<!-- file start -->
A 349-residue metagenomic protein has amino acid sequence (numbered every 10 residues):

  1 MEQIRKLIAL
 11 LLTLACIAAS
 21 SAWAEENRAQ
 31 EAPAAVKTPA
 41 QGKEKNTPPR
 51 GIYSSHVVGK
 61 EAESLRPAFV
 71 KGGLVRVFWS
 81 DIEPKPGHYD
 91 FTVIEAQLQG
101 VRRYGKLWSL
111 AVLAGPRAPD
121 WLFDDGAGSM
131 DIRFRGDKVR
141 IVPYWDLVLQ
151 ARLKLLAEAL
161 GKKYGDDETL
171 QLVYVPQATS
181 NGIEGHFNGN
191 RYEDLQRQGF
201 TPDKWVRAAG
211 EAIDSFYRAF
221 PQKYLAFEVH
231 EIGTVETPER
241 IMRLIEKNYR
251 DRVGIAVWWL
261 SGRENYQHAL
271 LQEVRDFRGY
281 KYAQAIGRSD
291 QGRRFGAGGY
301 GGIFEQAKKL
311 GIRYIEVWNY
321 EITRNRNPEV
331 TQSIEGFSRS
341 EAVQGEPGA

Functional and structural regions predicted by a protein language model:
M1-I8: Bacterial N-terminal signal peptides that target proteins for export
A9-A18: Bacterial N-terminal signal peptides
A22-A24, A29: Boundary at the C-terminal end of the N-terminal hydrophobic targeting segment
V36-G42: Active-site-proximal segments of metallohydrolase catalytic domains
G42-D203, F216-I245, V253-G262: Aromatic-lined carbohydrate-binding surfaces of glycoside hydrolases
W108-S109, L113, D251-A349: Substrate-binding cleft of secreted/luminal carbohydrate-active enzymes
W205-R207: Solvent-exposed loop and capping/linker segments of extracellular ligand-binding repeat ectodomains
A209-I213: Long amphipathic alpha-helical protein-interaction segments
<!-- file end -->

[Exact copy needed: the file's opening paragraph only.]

A 349-residue metagenomic protein has amino acid sequence (numbered every 10 residues):